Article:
This week, I needed an injection of motivation in my runs. I’m training for the Skirt Sports 13er in June, and I’m super excited for the race. Not so much the training. After talking to Mer about how I don’t take advantage of where I live nearly enough, I decided that it’s finally time to start trail running in earnest. I have every hope that will invigorate me to get in a training groove. I know a lot of you run trails. I see your gorgeous photos on Instagram and am so inspired by the gentle rolling hills and flat, heavily treed forests you run through. I wanted that to be me.
I checked out this trail and put it on the to do list.
So I struck out this week. I chose a pretty famous trail in Boulder, the Chautauqua (pronounced sha-talk-wa) Flatirons Trail, for my first foray. That is when I realized I was sadly unprepared for what I was about to tackle. Here are my lessons learned.
The best part of my trail run (read hike) was that everyone was smiling and friendly and happy. In general, people are pretty friendly where I live. We smile at each other as we pass on the street. We hold doors open for one another. We say please and thank you to strangers. But the folks I saw on the trail that day weren’t just wearing polite smiles for the sake of being pleasant. No, no, they were positively radiating happiness. Their smiles said “it’s a gorgeous day and we’re alive and we’re free and LOOK AT WHERE WE LIVE. I love everyone I see!!!” It was marvelous! Nature heals everyone’s spirit. I’m not sure about you, but I can always use more of that kind of energy in my life.
Just because I’m a native doesn’t mean I’m a natural. I forgot what “trail” can mean here in Colorado. What some folks might call a trail, others would call a hiking path. Emphasis on hiking. I was out of breath less than a quarter mile into the trail. I’d looked at the trail on a map before heading out, but I didn’t pay too much attention to the elevation change. My bad, lungs.
Oh hai, rocks.
Looking at my FitBit later, it said I’d climbed 48 flights, and I didn’t even make it close to the top of the mountain. I realized I’m not at the fitness level I thought I was. It was hard.
That’s when I wondered if I should stick to flat trails on the plains, at least until I get stronger. My rugged pioneer blood deceived me into thinking the hike was no big deal and I could handle it because I’m from this place. My blood lied. Also, I needed water, which I didn’t bring. That brings me to …
Always wear your CamelPak. Everyone on the trail, errr, hiking path, had a backpack of some sort. Not far in I was wishing I had brought mine, too. Once I was surrounded by trees, the wind died off and I was hot. Having water and a place to store my pullover would have been awesome. In this area, seeing a black bear or a mountain lion is not uncommon. So in the future, maybe some bear spray or a change of underwear in my pack might be helpful. Just saying. And don’t forget the sunscreen!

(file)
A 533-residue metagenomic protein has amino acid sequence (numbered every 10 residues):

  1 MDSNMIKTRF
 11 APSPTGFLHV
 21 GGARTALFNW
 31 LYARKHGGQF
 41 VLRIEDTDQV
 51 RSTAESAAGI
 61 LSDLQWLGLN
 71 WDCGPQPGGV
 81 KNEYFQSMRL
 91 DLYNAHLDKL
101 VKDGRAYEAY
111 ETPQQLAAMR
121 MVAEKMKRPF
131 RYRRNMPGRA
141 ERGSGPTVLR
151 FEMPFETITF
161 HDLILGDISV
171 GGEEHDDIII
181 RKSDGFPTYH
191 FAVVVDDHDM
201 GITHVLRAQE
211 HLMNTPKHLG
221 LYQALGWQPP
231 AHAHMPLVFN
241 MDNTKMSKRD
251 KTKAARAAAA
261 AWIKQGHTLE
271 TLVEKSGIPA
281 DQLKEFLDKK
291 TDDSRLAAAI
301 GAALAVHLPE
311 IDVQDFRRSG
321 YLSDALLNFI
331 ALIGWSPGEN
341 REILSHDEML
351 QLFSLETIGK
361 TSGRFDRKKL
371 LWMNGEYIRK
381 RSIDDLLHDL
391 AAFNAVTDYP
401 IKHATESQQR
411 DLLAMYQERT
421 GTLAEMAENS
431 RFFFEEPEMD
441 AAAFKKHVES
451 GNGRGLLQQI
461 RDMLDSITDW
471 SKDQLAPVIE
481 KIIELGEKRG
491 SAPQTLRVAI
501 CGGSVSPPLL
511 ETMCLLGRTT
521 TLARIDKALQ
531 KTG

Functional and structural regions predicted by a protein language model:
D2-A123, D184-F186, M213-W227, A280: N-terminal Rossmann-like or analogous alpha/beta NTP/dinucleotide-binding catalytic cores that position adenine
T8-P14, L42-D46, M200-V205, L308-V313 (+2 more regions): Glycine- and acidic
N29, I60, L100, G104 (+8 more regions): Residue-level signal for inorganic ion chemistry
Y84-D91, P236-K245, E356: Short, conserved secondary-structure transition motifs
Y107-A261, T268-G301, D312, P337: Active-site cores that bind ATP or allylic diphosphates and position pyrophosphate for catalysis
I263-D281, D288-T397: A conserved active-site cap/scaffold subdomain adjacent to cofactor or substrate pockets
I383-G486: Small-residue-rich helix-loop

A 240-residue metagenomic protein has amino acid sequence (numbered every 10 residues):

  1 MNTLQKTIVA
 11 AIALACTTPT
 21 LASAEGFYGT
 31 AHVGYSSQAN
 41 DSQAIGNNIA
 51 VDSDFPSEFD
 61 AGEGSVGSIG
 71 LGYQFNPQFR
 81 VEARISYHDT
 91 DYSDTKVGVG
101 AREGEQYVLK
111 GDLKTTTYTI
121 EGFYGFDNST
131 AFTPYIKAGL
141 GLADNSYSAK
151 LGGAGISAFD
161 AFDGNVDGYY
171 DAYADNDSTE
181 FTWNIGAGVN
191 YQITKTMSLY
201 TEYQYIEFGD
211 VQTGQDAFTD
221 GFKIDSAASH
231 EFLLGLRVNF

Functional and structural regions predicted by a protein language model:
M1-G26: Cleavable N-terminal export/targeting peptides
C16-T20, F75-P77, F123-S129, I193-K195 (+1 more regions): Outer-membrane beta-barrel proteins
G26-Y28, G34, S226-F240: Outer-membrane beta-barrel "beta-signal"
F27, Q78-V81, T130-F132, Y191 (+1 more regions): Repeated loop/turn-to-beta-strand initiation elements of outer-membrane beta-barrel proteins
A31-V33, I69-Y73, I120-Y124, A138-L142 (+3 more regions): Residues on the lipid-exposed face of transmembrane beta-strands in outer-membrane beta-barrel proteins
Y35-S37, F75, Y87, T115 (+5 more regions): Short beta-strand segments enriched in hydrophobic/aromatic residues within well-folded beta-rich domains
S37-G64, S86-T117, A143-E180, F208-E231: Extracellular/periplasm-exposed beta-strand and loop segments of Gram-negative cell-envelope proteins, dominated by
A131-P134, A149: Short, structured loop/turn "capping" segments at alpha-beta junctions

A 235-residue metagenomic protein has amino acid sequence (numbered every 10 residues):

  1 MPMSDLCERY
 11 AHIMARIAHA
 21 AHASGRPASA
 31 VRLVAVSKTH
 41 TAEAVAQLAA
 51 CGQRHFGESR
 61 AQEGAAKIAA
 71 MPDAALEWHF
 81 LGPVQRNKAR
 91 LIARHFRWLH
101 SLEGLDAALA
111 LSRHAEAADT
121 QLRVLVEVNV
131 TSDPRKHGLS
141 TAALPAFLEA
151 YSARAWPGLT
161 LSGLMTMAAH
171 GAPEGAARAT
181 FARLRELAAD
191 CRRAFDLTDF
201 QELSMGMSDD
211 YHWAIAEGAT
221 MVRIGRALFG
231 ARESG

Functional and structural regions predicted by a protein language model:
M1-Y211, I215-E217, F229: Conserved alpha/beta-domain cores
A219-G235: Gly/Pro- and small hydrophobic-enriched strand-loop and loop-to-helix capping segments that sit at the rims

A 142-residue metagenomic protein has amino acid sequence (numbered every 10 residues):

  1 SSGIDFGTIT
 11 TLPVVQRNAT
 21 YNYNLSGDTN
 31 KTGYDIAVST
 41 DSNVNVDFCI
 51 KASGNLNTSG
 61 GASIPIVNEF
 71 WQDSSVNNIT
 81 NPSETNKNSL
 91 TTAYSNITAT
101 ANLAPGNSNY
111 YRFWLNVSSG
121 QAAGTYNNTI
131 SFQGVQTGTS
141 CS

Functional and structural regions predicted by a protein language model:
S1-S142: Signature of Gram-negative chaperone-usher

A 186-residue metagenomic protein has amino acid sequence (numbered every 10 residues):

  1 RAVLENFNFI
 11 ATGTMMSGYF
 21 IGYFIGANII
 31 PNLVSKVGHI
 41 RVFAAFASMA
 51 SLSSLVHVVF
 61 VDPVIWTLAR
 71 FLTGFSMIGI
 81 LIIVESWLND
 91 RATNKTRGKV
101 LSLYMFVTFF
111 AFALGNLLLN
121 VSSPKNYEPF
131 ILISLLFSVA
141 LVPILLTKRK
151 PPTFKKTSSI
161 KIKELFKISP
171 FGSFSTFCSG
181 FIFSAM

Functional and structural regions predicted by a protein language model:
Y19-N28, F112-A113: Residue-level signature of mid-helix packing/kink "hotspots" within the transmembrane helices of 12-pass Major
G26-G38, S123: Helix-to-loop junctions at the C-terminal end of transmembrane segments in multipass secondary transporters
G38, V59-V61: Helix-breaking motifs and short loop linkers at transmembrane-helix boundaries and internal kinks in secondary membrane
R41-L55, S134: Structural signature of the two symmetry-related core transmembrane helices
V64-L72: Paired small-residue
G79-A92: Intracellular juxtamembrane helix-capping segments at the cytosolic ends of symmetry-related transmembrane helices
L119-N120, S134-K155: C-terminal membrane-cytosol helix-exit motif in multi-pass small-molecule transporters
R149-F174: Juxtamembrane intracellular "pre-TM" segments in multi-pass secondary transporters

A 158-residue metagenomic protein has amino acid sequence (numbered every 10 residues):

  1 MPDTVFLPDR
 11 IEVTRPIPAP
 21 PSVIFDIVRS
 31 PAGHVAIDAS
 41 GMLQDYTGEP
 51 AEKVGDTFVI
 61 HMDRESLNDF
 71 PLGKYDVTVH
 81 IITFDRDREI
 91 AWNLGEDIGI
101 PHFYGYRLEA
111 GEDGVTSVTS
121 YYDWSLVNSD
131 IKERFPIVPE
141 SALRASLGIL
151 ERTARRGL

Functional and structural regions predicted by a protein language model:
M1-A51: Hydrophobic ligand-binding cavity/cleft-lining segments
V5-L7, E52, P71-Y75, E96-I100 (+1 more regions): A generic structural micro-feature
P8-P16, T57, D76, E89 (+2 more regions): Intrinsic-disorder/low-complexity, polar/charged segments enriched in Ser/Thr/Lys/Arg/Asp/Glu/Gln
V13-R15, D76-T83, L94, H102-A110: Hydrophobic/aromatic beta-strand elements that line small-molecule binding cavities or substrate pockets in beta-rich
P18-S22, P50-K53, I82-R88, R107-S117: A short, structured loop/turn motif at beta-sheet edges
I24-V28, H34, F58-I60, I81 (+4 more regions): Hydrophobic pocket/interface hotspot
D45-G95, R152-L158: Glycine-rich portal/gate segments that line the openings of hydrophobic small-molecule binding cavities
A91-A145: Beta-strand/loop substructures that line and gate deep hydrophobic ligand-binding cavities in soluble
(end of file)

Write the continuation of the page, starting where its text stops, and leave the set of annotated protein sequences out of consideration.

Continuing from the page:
Dress Appropriately. Duh. The day I went it was in the mid 60’s and overcast. The mild wind held a crisp bite to it, though, which is typical this time of year at our elevation. I was wearing capris, a tank, a long sleeve tech shirt, and a fleece pullover. Rule numero uno about living in Colorado, dress in layers. The chilly wind was giving me ear aches and I really needed a beanie. I went back to the car for a hoodie I could cover my ears with and then I was sweltering. There was no winning with the gear I had. It was cold in the open spaces and hot in the forest, so layers are uber important.
Be a Good Steward of the Trail I saw lots of baggies of dog poo lying next to the trail. This is great in that people are cleaning up after their dogs, but hopefully they remember to pick their baggie up on the way back down the mountain and toss it in the trash. I read another trail runner say she always tries to pick up at least one piece of litter while on her run. I love this idea. I will be packing a grocery sack in my CamelPack for this purpose in the future!
Looking back over Boulder
There is Nothing more Calming to the Soul than Nature’s White Noise It is essential that when you’re out there, pounding your feet on the soft dirt, that you to actually stop and take a moment to be present. There is an indescribable sound you only hear in the forest of the Rockies. It’s the sound of the wind whispering through the tops of the ponderosa pines, the hum of a hummingbird as it speeds by, the sound of aspen leaves quaking, combined with the rushing swoosh of a distant creek or river. There is the calm stillness in the forest. A place where technology and obligation are far removed from the fallen tree you find yourself sitting on. Don’t forget to sit. Take big deep breaths. Look around. Be grateful for this time to connect with our environment. You will leave with a more grateful heart and calm center.
Do you run trails? Where? Which are your favorites? What do you like about trail running that you don’t get out of road running? Tell me all about it in the comments!